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Separating cats who have known each other their whole lives can be tricky. But depending on the personalities of the cats in question, and the atmosphere in the new home, it can go just fine. Get some tips on how to successfully separate cats in this post.

Separating cats can be tricky, but it can be done successfully.

Dear Most Esteemed and Knowledgeable Kitties:

I’m currently in the process of moving into a small house near my college campus and I’m planning on bringing my cat to live with me as I’ve planned to do for awhile. The problem is that my family has another cat that my cat has lived with her whole life and I’m worried how this will affect the two of them. I guess I should give some background on the cats. The family cat is about 8 years old and is more of a secluded type, she tends to keep to herself and sleep in hidden places during the day, occasionally coming out to get attention or love or to even sleep at the end of the bed. My cat I bought with my own money and is 7 years old. The reason I specify that I bought her myself is to point out that I’d always planned to take her with me when I found a more permanent place to stay. My cat is a very affectionate cat who loves to be the center of attention and climb all over you and whatever you are doing. The two don’t interact all that much other than when eating or when they chase and play with each other late at night. So my question to you, do you think separating them would be harmful to the two or might they be okay?

~ Abigail

Thomas: First of all, Abigail, thank you so much for being responsible to your cat and for caring about how your cat and your family’s cat might feel about being separated.

Bella: Believe it or not, some people don’t think about that stuff!

Tara: That said, separating cats can be tricky, particularly if they’re very closely bonded.

Thomas: In your situation, it sounds like the two cats enjoy one another’s company, but they’re not as closely bonded as, say, Bella and me.

Bella: Thomas and I love to snuggle and play together, and it would break our hearts if we were to be separated.

Tara: I’d feel kind of sad to be separated from Thomas and Bella, but I’m much more of a “people cat.” I could go anywhere as long as I had Mama.

Thomas: It sounds like your cat is a lot more of a “people cat,” like Tara, and she tends to bond more closely with you and your family than with other kitties.

Bella: With that in mind, we think it will be okay to separate the two cats, with a few cautions.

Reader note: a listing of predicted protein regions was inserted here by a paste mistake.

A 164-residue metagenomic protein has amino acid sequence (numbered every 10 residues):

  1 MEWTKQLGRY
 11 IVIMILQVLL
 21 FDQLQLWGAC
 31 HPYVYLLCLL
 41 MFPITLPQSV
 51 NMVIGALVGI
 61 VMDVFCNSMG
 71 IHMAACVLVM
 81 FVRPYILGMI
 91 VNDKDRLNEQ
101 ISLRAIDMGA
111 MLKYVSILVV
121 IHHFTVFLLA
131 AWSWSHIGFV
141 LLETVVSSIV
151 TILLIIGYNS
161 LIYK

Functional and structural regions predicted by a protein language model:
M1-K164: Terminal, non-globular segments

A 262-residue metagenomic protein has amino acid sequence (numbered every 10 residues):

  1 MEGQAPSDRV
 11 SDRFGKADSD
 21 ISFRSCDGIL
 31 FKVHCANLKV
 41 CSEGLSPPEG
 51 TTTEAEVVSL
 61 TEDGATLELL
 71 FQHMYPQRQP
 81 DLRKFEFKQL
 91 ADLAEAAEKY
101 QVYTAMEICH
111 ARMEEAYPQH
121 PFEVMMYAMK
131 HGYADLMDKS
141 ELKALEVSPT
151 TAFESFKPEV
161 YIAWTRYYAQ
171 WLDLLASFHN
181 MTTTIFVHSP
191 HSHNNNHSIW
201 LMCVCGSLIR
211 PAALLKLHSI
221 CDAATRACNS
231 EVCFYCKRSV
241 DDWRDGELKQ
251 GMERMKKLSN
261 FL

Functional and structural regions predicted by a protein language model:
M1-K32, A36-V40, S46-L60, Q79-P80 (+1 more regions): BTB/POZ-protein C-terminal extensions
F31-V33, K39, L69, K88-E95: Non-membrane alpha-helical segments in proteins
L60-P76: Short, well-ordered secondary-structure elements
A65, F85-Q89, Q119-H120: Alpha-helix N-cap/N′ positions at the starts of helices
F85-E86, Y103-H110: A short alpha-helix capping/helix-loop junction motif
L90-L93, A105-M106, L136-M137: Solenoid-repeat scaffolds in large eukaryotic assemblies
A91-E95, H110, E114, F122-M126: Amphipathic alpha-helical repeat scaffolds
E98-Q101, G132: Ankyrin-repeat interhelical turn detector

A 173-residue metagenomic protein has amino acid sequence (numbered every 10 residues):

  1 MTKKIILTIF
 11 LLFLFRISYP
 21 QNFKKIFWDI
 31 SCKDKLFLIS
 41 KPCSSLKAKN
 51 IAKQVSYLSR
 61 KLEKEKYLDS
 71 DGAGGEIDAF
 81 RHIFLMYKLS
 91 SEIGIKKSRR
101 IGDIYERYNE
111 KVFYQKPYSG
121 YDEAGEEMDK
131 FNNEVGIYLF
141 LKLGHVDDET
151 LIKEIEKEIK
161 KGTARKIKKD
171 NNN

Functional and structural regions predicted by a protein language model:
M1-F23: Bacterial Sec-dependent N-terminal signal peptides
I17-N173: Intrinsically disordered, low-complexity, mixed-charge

Tara: If your cat is also very affectionate toward the rest of your family, it might take some adjustment on her part to only have you.

Thomas: If your cat is used to having people around all the time, then it might be kind of hard on her to spend a lot of time by herself.

Bella: *purrr, purrrr, purrrr*

Tara: Bella, get off Mama’s arm. You’re making it hard for her to type our post!

Bella: But why? She’s typing just fine!

Thomas: Bella, you can snuggle with Mama after we’re done.

Bella: Phooey!

Thomas: Anyhow, back to your question, Abigail. What we’d like you to do if you do bring her with you is to monitor her for signs of depression. That will tell you she may be lonely.

Bella: Depression in cats manifests itself in many of the same ways it does for people. A depressed cat can sleep a lot (even for a cat), or have changes in appetite

Tara: A depressed cat can also exhibit changes in behavior–for example, if she’s usually very affectionate and she becomes standoffish, or vice versa.

Thomas: Mama says that depressed cats also get a terribly sad look in their eyes, too. When she brought one of the family cats to her apartment, that cat got lonely and depressed–she was used to being around other cats–so Mama brought her back to the family homestead where she could live the life she’d gotten used to.

Bella: Your family should also monitor the other cat for similar signs.

Tara: We don’t know what your schedule is going to be like when you’re back in school. If your cat is going to spend a lot of time alone and she becomes depressed, you might want to think about adopting another cat so she has a friend to play with.

Thomas: Since she’s used to being around other cats, she might do well with a friend.

Bella: But be very thoughtful if you adopt. Be sure to bring in a cat whose personality will work well with your cat’s. Adoption counselors at shelters are really good at helping out with this.

Tara: Separating cats can be done, but it requires some forethought and some careful monitoring of both cats to be sure they’re handling the situation well.

Thomas: We wrote a post last year answering a letter from a person going through a divorce and wondering about how separating cats would work for them. Even though you’re not getting divorced, you may find some helpful information in that post as well.

Bella: Ultimately, it sounds like your cat will be okay as long as she’s with you. If she gets lonely, consider adopting a friend for her or adjusting your schedule (if possible) to spend more time with her.

Tara: Cats are notoriously resistant to change, and it will be stressful for all of you at first, but we do think you and your cat will do just fine.

Thomas: We’d recommend that your family read this post, too. That way, they’ll know what signs to look for in their cat.

Bella: Once again, Abigail, we thank you for being so responsible and caring so much about how the cats will feel if they’re separated.

Tara: What about you other readers? Do you have any recommendations for Abigail? Have you separated cats before, and what was the outcome? Please share your thoughts in the comments.

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